Digging the Etruscans: Students unearth treasures in Italy

Senior art history major Jayme Clemente was working in trench No. 35 in July at an archaeological dig 20 miles northeast of Florence, Italy, when something caught her eye.

“I saw something green in the dirt,” she recalls. Green is the color of oxidized bronze.

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Oxidized-green bronze Etruscan coin.

“When you’ve been staring at this light brown mixture of dirt and you see something that is not in the same color palette — it was just an exhilarating feeling to know that there was something in the ground.”

Her trench supervisor raced over and confirmed the first coin discovery of SMU’s 2008 Poggio Colla Field School season in the Mugello Valley. Clemente then worked as slowly as she could to extract the item from the dirt because bronze coins are very fragile after being buried for 2,000 years.

“Your first reaction is to get it out as fast as you can, but you have to take your time and be very patient” to deliver it to the dig conservator in one piece, Clemente says. She is fascinated by the coin’s ability to reveal so many details about the culture in which it was used. Through her research she learned this particular coin was struck far to the south, somewhere between Rome and Naples, between 275 and 250 BCE.

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Jayme Clemente digs at Poggio Colla.

As the site’s field manual says: “It’s not what you find, it’s what you find out.”

Clemente learned her lessons well, says P. Gregory Warden, University Distinguished Professor of Art History. He also serves as the Mugello Valley Archaeological Project’s (MVAP) principal investigator and co-director of its Poggio Colla Field School, an internationally recognized research training center in which SMU has participated since 1995.

Clemente was one of a dozen SMU students who were joined at the field school last summer by students from Dartmouth, Princeton and other universities.

The Poggio Colla site spans most of Etruscan history, from 700 BCE to the town’s destruction by the Romans around 178 BCE, which makes the site very rare. It also is distinctive because of what is not there. The Etruscans picked beautiful, easily defended hilltops for their settlements. As a result, generation after generation built new cities on top of their sites. That means many have 2,000 years of other civilizations on top of Etruscan artifacts, Warden says. Not so Poggio Colla, which is all Etruscan.

The oxidized-green bronze Etruscan coin discovered by Clemente features the head of Athena on one side, a rooster on the reverse.

No one knows why the Etruscans disappeared. Most of what archaeologists have learned about the culture in the past 40 years comes from funerary remains that represent the death rituals of the wealthy. Poggio Colla is different, Warden says. It represents an entire settlement, including tombs, a temple, a pottery factory and an artisan community. Excavations of workshops and living quarters are yielding details about Etruscan life to scholars from SMU and its partners, the University of Pennsylvania Museum of Archaeology and Franklin and Marshall College in Lancaster, Pennsylvania.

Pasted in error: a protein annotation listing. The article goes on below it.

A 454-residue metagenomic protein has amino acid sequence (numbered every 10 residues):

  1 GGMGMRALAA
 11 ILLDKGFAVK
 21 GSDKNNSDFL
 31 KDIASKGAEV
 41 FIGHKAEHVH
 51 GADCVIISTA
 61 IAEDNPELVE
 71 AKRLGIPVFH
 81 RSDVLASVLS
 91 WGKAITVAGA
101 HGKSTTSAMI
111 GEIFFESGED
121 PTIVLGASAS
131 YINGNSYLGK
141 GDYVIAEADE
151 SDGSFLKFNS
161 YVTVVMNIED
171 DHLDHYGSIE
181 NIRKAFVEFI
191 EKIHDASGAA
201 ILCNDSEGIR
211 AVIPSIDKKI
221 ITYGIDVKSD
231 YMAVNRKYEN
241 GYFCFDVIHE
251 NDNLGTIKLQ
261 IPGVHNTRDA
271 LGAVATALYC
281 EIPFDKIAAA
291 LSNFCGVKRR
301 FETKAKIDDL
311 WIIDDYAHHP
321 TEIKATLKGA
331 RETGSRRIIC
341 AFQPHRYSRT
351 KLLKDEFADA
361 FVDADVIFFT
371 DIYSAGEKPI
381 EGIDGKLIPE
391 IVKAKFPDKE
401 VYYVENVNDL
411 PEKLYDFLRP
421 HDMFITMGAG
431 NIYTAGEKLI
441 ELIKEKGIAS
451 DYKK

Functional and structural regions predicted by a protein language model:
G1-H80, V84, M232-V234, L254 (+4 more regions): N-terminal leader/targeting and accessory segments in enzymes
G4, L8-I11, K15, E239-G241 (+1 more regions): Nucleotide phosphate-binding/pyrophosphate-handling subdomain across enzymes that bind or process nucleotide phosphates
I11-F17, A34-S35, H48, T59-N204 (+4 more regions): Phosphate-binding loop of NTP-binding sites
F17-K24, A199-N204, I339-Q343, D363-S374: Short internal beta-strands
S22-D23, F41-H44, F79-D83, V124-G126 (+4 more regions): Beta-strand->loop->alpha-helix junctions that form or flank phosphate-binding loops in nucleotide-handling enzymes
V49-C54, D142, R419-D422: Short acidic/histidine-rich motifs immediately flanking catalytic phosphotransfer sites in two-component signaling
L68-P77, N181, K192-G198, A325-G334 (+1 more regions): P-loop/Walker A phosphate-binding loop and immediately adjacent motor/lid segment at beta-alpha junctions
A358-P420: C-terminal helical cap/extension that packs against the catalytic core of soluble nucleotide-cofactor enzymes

Recent finds included a large stone column base that probably belonged to the temple and a ritual pit within the sanctuary where the Etruscans placed a series of sacred objects such as gold thread, two statue bases and two bronze bowls. One of the bowls rests atop the bones of a suckling pig that was sacrificed as part of a purification ritual.

The temple is revealing new information about the Etruscans, who had a theocratic social structure and were considered “the most religious peoples of the ancient Mediterranean,” Warden says. “We can show where the priest was standing and how the objects were placed in this sacred pit with attention to the cardinal points of the compass, reflecting Etruscan religious beliefs and their idea of the sacredness of space.”

The findings are so striking that the British Museum invited Warden to deliver a lecture there in December 2007 on “Ritual and Destruction at the Etruscan Site of Poggio Colla.”

The Italian government long had planned to create a regional archaeological museum in the area. The many discoveries at Poggio Colla moved that plan along, and Warden was a special guest at the museum’s opening in December.

All the artifacts found at Poggio Colla are the property of the Italian government and remain in that country. Because of connections created through the MVAP, more than 350 Etruscan artifacts from Italian museums and 100 artifacts from the field school site will be on loan to the Meadows Museum starting in January for the largest and most comprehensive Etruscan exhibits ever staged in the United States. Warden also will teach a course on “Etruscan Art and Archaeology” for the SMU Master of Liberal Studies program in the spring.

The coin that Clemente found is expected to be part of the exhibit.

“I never knew that it would be put into a museum,” she says, “but I feel pride in knowing that I was a part of the process.” — Deborah Wormser

Related links:
Research blog: Archaeological dig marked by landmark Etruscan exhibit
WSJ: Etruscan treasures from Tuscany
USAToday: Ancient Etruscan treasures go on display in Dallas
Bryn Mawr Classical Review: Review of the exhibit
P. Gregory Warden
Meadows: “From the Temple and the Tomb”
Meadows: “New Light on the Etruscans”
Poggio Colla Field School
Student research projects
2008 field school student diaries
2008 field school directors’ diaries
Mugello Valley Region

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